This receiver may not look familiar to you. With its odd-looking DIRECTV logo, you may think it’s a knockoff or maybe something from an alternate universe.
It’s not a knockoff, but if you were thinking more about the alternate universe angle, you wouldn’t be far off.
DIRECTV in Latin America
DIRECTV’s Latin American subsidiary was one of the highlights of its financial portfolio in the early 2010s. When DIRECTV became part of the AT&T family in 2015, AT&T sought to spin off the “DTVLA” division due to potential regulatory conflicts. Those conflicts never really happened, and so DIRECTV Latin America, now known as “Vrio” is now an independent business unit. It’s separate from DIRECTV’s US operations. Vrio does contract with DIRECTV’s US Engineering facility to develop hardware and software in some cases.
The LH01 and other devices
For years, DIRECTV’s Latin American equipment looked practically identical to the equipment used in the US. That changed when the US moved to Genie equipment. The Latin American markets are far more price-conscious, so in that market you saw more development of receivers as opposed to super DVRs.
The LH01 that you see at the top of this article is a basic receiver, capable of SD and HD reception. The closest relative in the US would be the H24, which is much larger. Although the two are similar, the LH01 can’t be used for DIRECTV US programming. No Latin American receiver can.
Why can’t we get this receiver for the US?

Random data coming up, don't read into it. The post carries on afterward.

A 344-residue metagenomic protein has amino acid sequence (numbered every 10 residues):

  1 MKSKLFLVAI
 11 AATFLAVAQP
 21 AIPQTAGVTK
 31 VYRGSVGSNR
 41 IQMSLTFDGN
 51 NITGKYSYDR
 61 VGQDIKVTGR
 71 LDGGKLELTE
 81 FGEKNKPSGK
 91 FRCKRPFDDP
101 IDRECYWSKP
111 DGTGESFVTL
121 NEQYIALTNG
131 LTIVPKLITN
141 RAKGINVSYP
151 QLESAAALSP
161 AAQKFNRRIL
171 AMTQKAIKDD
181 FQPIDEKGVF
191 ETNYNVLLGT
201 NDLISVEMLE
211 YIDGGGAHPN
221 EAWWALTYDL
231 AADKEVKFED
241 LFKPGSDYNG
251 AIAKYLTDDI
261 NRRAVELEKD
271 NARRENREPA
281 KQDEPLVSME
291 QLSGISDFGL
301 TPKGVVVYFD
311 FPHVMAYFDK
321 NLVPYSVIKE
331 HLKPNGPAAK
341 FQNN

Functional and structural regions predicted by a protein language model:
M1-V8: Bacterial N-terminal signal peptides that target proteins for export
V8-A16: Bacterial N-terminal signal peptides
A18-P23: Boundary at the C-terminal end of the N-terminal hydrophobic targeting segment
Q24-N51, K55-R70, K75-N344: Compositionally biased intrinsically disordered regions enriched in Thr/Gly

There’s no technical reason why the something like the LH01 couldn’t be made for the US market. However, it’s just not something that’s on the horizon. Residential (home) users in the US want DVR functions. Regular receivers are only found in businesses and on marine and RV accounts for the most part. Some superusers (you might be one of them) still hold onto older receivers because they want more than 8 rooms of DIRECTV service. That’s cool too.
There have been rumors for close to a year of a new receiver to be used for commercial accounts only. Current stocks of H24 and H25 receivers are getting older, as there has been no new receivers made since about 2012. We expect that we’ll see something there in the next few months.
What if you got one of these and just connected it?
Well, it wouldn’t work. You couldn’t activate it with your regular DIRECTV account. It wouldn’t receive signals from the dishes we use in the US. And, you’d be in a lot of trouble.
In the US, the FCC controls the licensing and approval of every electronic device. It’s technically illegal to import anything electronic without an FCC logo. As a private individual you probably wouldn’t get it trouble for a single device but companies like Solid Signal don’t import or sell stuff without FCC logo approval. We would get in a huge amount of trouble. It’s just not worth it for something that wouldn’t work in the US anyway.